From the early 1950s, many of the newly affluent middle classes used their financial power to give their children an advantage in terms of selection. My parents paid for a privileged education that placed top importance on preparation for the eleven-plus. In my class, only one boy failed the life-determining test. Today, no less than 13 per cent of entrants to the 163 grammar schools still in the state system are privately educated. No wonder preparatory schools have responded enthusiastically to Theresa May’s plans to reverse the educational orthodoxy of the past five decades.

Nowhere has the rebranding of secondary moderns as “comprehensives” been more shameless than in Kent, where the Conservative-controlled council has zealously protected educational selection. Each secondary modern in east Kent, where I taught in the 1970s, has since been named and renamed in a fruitless attempt to convince students that failing to secure a place at grammar school makes no difference to their educational experience and prospects. That is a hard message to sell to the two-thirds of ten-year-olds who fail the Kent test.

Investment and academy status have transformed the teaching environment, which a generation ago was disgraceful (I recall the lower school of a secondary modern in Canterbury as almost literally Edwardian). Ofsted inspections confirm that teachers in non-grammar schools do an amazing job, against all the odds. Nevertheless, selection reinforces social deprivation and limited aspiration in the poorest parts of the south-east of England, notably Thanet and the north Kent coastline.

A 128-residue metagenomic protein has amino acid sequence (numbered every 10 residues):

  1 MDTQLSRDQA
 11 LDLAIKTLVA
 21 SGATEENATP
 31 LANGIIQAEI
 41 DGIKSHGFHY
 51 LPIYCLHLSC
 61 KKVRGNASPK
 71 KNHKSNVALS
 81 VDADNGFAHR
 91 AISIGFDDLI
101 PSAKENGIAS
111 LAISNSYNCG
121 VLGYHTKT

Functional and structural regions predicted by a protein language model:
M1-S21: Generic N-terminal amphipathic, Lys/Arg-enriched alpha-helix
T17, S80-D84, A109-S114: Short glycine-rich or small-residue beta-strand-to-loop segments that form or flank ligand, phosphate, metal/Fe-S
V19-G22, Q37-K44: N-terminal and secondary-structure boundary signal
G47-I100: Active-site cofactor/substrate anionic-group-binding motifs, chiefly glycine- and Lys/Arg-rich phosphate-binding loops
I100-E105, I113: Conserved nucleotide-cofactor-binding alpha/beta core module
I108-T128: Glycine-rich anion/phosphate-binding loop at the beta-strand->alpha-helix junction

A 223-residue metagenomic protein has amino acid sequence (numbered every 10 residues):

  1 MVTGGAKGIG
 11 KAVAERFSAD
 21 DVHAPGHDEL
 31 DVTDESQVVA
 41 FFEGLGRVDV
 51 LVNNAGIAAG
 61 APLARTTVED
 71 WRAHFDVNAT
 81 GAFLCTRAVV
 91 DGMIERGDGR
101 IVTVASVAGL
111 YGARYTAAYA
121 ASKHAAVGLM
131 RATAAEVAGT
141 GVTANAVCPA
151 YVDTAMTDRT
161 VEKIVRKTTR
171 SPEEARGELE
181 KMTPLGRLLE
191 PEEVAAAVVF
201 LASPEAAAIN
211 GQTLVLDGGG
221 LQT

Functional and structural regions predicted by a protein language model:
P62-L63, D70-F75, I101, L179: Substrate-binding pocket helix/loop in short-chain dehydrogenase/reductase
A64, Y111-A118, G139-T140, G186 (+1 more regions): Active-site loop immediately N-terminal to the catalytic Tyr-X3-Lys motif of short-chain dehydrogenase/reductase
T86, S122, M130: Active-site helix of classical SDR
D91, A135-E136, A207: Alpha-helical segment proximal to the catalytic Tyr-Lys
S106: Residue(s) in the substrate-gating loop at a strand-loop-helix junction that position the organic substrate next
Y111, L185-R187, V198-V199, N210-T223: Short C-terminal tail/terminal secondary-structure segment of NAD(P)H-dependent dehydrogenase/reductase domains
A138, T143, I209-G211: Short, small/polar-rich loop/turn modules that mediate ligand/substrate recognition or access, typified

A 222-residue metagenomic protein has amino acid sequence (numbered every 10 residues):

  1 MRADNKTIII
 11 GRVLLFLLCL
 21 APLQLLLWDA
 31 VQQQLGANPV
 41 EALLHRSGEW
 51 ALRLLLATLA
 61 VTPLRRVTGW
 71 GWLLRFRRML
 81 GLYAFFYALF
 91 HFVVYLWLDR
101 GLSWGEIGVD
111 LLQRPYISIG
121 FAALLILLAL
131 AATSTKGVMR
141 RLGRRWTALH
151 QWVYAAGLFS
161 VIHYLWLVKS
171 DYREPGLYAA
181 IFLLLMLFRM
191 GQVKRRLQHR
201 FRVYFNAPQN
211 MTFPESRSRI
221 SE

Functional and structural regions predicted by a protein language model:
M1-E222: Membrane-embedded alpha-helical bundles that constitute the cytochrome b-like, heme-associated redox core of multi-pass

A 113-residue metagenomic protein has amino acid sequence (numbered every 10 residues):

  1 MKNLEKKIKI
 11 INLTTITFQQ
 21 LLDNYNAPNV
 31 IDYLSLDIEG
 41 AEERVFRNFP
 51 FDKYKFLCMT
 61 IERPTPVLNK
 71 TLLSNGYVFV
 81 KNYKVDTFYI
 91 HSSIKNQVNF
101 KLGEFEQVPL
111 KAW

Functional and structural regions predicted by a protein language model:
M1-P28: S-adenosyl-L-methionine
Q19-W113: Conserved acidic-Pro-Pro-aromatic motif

A third of children in Thanet live in poverty. According to local sources (including a cross-party report of Kent councillors in 2014), disadvantaged children make up less than 9 per cent of pupils in grammar schools but 30 per cent at secondary moderns. University admissions tutors confirm the low number of applications from areas such as Thanet relative to the UK average. Though many of Kent’s secondary moderns exceed expectations, the county has the most underperforming schools in the UK.

When I began my teaching career, I was appallingly ignorant of the harsh realities of a secondary education for children who are told at the age of 11 that they are failures. Spending the years from seven to 17 at King Henry VIII School had cocooned me. More than 40 years later, I can see how little has changed in Kent – and yet, perversely, the Prime Minister perceives the county’s education system as a model for the future.

This article first appeared in the 22 September 2016 issue of the New Statesman, The New Times